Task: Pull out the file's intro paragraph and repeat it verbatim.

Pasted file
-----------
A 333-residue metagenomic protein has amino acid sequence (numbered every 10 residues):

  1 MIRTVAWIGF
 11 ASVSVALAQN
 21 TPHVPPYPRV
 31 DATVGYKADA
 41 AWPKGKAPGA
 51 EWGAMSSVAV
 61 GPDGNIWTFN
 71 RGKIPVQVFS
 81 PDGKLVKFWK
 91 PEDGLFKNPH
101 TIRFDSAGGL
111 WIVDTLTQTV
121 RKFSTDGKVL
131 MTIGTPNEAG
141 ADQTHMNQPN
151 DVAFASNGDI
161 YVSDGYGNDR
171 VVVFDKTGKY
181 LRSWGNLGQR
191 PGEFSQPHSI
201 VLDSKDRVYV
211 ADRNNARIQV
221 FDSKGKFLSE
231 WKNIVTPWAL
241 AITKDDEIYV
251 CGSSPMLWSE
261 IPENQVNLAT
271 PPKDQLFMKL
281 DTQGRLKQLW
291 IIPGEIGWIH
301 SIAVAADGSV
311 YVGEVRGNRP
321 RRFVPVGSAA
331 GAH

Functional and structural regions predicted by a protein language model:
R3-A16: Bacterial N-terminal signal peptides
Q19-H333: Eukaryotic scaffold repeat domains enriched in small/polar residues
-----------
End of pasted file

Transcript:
A 333-residue metagenomic protein has amino acid sequence (numbered every 10 residues):